Agroforestry practices have tremendous potential within the Appalachian region because the steep terrain, acid soils, and high rainfall suggest that sustainable agroecosystems might be best achieved by developing perennial systems that include a tree component. An agroforestry system improves soil physical and chemical properties, maintains organic matter, improves nutrient cycling, reduces soil erosion, and maintains the structural integrity of the soil. Rural communities dependent on both agriculture and forestry may benefit from products and services an agroforestry system offers.
Landowners in the Appalachian region typically have some areas with steep slopes that are subject to erosion. Soils have shallow A horizons that are highly leached and thus acidic. Land use in this region is devoted to forests and pasturing of livestock for cowcalf production. Historically, there has been little integration of these two land use systems.
Agroforestry can diversify farm income, reduce offfarm adverse environmental impacts, and contribute to sustainable land use practices. However, to achieve this potential, quantitative data are needed to validate the benefits of integrating trees in a farming system. Furthermore, site specific data are needed to definitively demonstrate how an agroforestry system can increase productivity in present landscapes and the economic viability of a given land use.
The Whitethorne Agroforestry Project was established in 1995 to research and demonstrate the practical and economic feasibility of a multi-faceted agroforestry system within the humid, temperate, Appalachian region. This is a cooperative project between the USDA Agricultural Research Service’s Appalachian Soil and Water Conservation Research Laboratory at Beaver, WV, and the Forestry Department of Virginia Tech at Blacksburg, VA.
The project is a 10 ha study site located approximately 16km from Virginia Tech’s main campus on a 600 ha agricultural experiment station at Whitethorne, VA (Fig. 1).
It was established with the following research and demonstration objectives: (1) to demonstrate the feasibility of a multi-faceted agroforestry system, (2) to determine tree/grass/livestock interactions and how these components might be incorporated in a traditional agricultural or grazing system, (3) to determine the most effective tree establishment techniques in agroforestry systems, and (4) to identify and test the utility of additional potential agroforestry tree species.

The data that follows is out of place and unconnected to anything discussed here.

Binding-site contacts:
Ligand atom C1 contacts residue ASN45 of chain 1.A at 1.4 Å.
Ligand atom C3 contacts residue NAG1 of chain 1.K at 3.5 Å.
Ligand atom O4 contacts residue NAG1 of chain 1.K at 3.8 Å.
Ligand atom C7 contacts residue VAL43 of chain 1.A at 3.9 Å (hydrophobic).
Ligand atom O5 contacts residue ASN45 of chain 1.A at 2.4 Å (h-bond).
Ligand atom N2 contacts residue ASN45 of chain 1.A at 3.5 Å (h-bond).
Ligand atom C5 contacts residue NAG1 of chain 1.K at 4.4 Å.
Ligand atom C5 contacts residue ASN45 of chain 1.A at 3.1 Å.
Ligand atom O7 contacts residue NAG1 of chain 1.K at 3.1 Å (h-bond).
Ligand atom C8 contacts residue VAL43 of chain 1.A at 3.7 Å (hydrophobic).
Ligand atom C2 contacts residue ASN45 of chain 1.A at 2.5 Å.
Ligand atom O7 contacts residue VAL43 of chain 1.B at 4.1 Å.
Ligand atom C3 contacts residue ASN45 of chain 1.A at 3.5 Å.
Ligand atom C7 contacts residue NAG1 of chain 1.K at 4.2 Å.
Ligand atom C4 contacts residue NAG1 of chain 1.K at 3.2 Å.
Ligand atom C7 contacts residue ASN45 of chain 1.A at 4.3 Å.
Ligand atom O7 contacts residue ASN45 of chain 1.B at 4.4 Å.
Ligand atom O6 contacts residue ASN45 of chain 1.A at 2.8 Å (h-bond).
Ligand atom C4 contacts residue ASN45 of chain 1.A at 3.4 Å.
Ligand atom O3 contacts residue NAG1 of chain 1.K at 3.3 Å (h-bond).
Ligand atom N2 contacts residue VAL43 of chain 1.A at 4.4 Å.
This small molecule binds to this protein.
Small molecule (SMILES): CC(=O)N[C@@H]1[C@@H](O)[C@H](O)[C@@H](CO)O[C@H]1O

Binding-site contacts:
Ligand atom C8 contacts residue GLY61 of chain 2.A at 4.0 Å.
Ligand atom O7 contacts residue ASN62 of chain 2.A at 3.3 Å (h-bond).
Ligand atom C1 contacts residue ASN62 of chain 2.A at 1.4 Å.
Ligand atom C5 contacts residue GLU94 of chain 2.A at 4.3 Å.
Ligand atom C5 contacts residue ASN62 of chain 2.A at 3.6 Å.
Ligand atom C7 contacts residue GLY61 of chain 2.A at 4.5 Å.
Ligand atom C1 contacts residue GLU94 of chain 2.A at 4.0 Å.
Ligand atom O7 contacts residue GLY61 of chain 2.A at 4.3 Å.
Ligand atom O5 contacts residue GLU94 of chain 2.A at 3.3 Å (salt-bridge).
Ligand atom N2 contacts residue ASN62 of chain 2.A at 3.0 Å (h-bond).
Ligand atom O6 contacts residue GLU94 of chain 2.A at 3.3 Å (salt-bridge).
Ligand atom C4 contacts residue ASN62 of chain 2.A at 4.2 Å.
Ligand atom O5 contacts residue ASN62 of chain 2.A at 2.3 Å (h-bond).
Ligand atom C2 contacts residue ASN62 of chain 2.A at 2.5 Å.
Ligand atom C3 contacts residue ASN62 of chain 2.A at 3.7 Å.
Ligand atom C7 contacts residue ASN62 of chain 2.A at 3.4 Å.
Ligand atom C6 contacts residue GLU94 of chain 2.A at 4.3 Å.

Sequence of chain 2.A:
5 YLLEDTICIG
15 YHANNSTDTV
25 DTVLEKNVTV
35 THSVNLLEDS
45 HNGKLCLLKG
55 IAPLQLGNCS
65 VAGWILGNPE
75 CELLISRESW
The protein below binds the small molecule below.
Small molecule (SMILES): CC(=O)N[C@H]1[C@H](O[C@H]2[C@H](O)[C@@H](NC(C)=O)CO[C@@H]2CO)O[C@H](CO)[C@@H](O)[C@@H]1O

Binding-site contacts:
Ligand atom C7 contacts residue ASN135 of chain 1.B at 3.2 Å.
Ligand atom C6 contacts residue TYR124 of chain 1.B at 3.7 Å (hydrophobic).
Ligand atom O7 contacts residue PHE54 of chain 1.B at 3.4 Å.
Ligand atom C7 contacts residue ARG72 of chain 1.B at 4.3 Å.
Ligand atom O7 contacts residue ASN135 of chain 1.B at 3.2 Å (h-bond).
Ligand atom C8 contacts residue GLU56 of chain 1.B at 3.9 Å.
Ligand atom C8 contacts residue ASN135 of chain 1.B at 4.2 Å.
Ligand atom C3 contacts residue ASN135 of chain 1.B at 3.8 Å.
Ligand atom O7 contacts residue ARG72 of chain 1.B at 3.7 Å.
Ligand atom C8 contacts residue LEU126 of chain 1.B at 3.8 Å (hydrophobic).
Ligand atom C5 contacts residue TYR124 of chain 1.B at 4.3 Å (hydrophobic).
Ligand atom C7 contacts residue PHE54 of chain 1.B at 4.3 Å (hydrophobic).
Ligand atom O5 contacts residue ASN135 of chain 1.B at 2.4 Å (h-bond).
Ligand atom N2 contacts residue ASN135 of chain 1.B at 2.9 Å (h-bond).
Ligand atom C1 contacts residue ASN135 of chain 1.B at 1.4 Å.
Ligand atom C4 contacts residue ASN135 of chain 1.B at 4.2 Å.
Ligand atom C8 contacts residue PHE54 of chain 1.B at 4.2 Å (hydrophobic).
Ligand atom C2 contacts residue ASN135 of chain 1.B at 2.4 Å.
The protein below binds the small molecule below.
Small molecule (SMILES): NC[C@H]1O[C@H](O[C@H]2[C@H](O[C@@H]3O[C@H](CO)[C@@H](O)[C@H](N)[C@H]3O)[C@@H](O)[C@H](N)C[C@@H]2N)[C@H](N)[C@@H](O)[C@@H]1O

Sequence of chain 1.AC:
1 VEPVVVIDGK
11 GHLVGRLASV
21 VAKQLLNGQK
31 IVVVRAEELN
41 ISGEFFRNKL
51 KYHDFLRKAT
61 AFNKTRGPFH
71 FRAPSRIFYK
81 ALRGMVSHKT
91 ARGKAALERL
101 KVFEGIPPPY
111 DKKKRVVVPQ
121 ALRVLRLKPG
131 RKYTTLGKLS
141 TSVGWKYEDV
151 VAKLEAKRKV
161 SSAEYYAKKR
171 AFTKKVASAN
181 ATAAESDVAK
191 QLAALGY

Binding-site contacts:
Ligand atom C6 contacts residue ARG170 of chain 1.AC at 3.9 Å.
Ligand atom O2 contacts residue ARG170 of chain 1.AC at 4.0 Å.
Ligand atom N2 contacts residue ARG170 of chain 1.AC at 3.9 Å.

The Appalachian region has great potential for integrated land use systems. In an effort to demonstrate this, a silvopasture study has been implemented to compare the land equivalency and productive capacity of a strictly hay pasture and two pastures in a silvopastoral arrangement. Each pasture will be monitored to determine overall forage biomass and productivity. Secondly, the most cost effective method of establishing agroforestry tree species in existing pastures will be tested.
The study consists of three replicate blocks in a complete randomized design (Fig. 1). The blocks are comprised of three 1 acre plots. Each plot is planted to a cool season grass (orchardgrass Dactylus glomerata) and legumes (red clover Trifolium repens and ladino clover T. pratense). The control plot is strictly forages. On the two remaining plots in the block, black walnut (Juglans nigra) and honey locust (Gleditsia triacanthos) have been superimposed on the hay pasture to create a silvopastoral system. The trees are planted on 2.5 m x 12.5 m spacing with the expectation that eventual leave trees will be on 12.5 m x 12.5 m spacing. The variables to be tested are biomass production, tree/forage/livestock interactions, forage yield, walnut production, honey locust pod yield, cultivar adaptability, and economic competitiveness of the 3 systems.